Magnetic correlations in novel two-dimensional heterostructures and molecular magnets

Nyomtatóbarát változatNyomtatóbarát változat
Doctoral school: 
Fizikai Tudományok Doktori Iskola
Laszlo Szunyogh
Department of Theoretical Physics
Job title: 
Academic degree: 
Doctor of the Hungarian Academy of Sciences

Two-dimensional systems with magnetic order are a key resource for next-generation spintronic and topological electronic devices. Many of them exhibit topological magnon spectra and host skyrmions providing thus a low energy alternative for classical information processing. Moreover, single molecular magnets have great potential as quantum information storage and processing units in future quantum computers. The Korringa-Kohn-Rostoker (KKR) and the Linearized Muffin-Tin Orbital (LMTO) Green's function techniques in conjunction with the torque method were successfully used in describing a large variety of metallic magnets. However, most of the novel 2D materials are challenging to study within the KKR or LMTO framework because of their dimensionality, geometry and chemical composition. To overcome this problem, we extended both the non-relativistic and the relativistic torque method to local orbital schemes employing non-orthogonal basis sets and implemented this formalism in the SIESTA code. [L. Oroszlány et al., Physical Review B 99, 224412 (2019); G. Martinez-Carracedo et al. arXiv:2309.02558]. The newly adapted method is ideally suited for investigation of low dimensional structures and hybrid organometallic compounds. Within this research project the PhD student will acquire a deep knowledge of the new code and investigate experimentally relevant quantities such as magnon spectra and devise effective magnetic model parameters suitable for large-scale spin dynamics simulations. Particular attention will be paid to the calculation of tensorial exchange interactions including anisotropies and the Dzyaloshinsky-Moriya interaction that makes possible to study chiral magnetic phenomena on ab initio level. Moreover, by using a Green’s function perturbation approach, we will attempt to calculate fourth-order spin-interactions proposed to play an important role in stabilizing complex non-collinear magnetic structures like magnetic skyrmions. Our aim is to study novel magnetic phenomena such as two-dimensional ferromagnetism in Cr based monolayers, single molecular magnetism in structures with Mn and Fe cores and magnetic topological systems such as Weyl magnons in antiferromagnetic insulators and in 2D van der Waals heterostuctures. One of the major objectives of the research is to understand how key properties of novel two-dimensional van der Waals magnets can be predicted to unlock their potential for applications as an MRAM device. The PhD work will be co-supervised by László Oroszlány (ELTE) and a strong collaboration with Prof. Jaime Ferrer and his group at the Oviedo University (Spain) is also foreseen.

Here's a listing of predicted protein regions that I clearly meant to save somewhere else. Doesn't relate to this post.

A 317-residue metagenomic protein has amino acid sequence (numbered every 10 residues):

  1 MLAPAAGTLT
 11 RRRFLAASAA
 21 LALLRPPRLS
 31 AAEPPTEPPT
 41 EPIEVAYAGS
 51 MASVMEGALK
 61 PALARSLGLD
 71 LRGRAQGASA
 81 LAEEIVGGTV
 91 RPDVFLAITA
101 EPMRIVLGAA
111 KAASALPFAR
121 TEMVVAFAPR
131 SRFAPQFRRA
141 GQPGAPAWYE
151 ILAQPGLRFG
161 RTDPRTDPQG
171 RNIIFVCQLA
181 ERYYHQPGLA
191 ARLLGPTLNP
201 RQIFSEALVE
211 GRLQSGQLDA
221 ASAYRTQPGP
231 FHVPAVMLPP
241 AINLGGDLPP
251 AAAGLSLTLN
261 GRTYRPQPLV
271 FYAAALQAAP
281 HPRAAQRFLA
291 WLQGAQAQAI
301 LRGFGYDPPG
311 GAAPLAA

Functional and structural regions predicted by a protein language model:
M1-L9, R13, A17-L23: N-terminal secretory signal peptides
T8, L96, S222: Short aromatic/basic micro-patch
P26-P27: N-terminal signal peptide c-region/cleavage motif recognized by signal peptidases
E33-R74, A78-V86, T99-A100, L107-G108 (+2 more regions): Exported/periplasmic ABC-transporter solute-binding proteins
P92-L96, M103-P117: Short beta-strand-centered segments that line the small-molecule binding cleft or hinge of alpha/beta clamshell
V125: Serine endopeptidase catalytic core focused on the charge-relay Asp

thorough knowledge in relativistic quantummechanics, theoretical solid state physics and strong motivation for computational research
Project type: 
PhD project for standard admission